The most common behaviors performed by people suffering from superficial compulsive self-mutilation are not dangerous but can become extreme. These include hair-pulling, nail-biting, and the picking and scratching of scabs and skin.
These behaviors are probably all different aspects of the same problem.
Treatment for Compulsive Skin Picking
Picking can become a major focus of life and can interfere with relationships, work, and general happiness. Not recognizing the problem as a real disorder, many do not seek treatment. People with CSP may feel crazy and out of control, but not know what to do or where to go for help. Fortunately, CSP responds fairly well to medication and behavioral therapy.
Medication: The medications mainly used to treat picking are the same group as those used for OCD, including antidepressants (SSRIs). Drugs that help skin picking may take several weeks before they start working. They also may not work perfectly. Usually, 65 percent improvement from a medication is considered a good result. Medication should never be considered an end in itself, but a tool to help with therapy.
Cognitive-behavior therapy has been studied as a means of treating skin-picking and related disorders. Therapy may involve several different techniques, outlined below:
- Habit Reversal Training (HRT) is a four-step process which teaches the person with how to relax, how to breathe and feel centered, and to perform muscle response exercises. HRT includes self-monitoring and stimulus control (described below) and social support.
- Self-Monitoring is simply making the person with CSP more aware of their behaviors. As the behavior can often be unconscious, awareness can be improved by simply keeping a log of picking behaviors. The very act of recording the behavior can also interrupt the process and reduce the picking.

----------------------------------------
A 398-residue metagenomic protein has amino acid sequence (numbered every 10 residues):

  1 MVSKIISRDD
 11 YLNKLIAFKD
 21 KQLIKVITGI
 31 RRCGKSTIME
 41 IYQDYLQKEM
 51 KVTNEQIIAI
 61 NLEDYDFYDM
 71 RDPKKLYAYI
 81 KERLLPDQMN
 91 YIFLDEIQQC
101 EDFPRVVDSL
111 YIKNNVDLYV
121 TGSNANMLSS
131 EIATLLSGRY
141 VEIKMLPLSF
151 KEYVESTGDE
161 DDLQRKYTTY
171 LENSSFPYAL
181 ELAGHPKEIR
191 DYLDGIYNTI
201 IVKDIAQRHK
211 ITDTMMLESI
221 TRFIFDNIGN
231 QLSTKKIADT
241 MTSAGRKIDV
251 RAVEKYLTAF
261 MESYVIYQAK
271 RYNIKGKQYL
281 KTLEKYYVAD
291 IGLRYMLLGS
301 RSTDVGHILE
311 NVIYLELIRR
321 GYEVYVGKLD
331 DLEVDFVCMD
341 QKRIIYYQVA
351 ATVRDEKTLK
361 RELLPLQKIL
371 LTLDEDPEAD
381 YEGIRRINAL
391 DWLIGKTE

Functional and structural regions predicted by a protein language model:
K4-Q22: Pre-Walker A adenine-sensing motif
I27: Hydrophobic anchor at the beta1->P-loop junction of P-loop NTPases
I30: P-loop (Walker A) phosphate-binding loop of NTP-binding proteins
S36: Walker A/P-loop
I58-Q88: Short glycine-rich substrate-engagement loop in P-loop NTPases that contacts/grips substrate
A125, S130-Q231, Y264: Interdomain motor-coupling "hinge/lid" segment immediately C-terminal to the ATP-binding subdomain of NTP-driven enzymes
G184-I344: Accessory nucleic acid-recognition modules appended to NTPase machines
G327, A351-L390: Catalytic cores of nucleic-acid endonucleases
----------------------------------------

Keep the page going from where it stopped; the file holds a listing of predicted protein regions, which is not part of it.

- Stimulus Control (SC) is a behavioral treatment that helps sufferers identify and eliminate, avoid, or change the environmental factors, moods, or circumstances that trigger picking. The goal is to consciously control these triggers to create new learned connections between the urges and alternative, non-destructive behaviors. For example if picking usually occurs while alone, the person will be encouraged to spend more time with others. If the picking occurs in front of the mirror, then the person may be asked to cover the mirrors in their home.
- Competing Response is a technique designed to give the person an alternative to picking. This can include fidget toys, knitting, beading, or other activities to keep the hands busy.
These techniques are all temporary means of helping the person learn to resist the urge to pick. The more the urge is resisted, over time the weaker the urge becomes. Once the urge fades, these techniques become less necessary. The length of time it takes to extinguish the behavior depends on how long the person has had the problem and how diligent they are in resisting the urges. Although therapy typically lasts from 10-12 weeks, it can take up to 12 months for the urge to pick to finally fade away.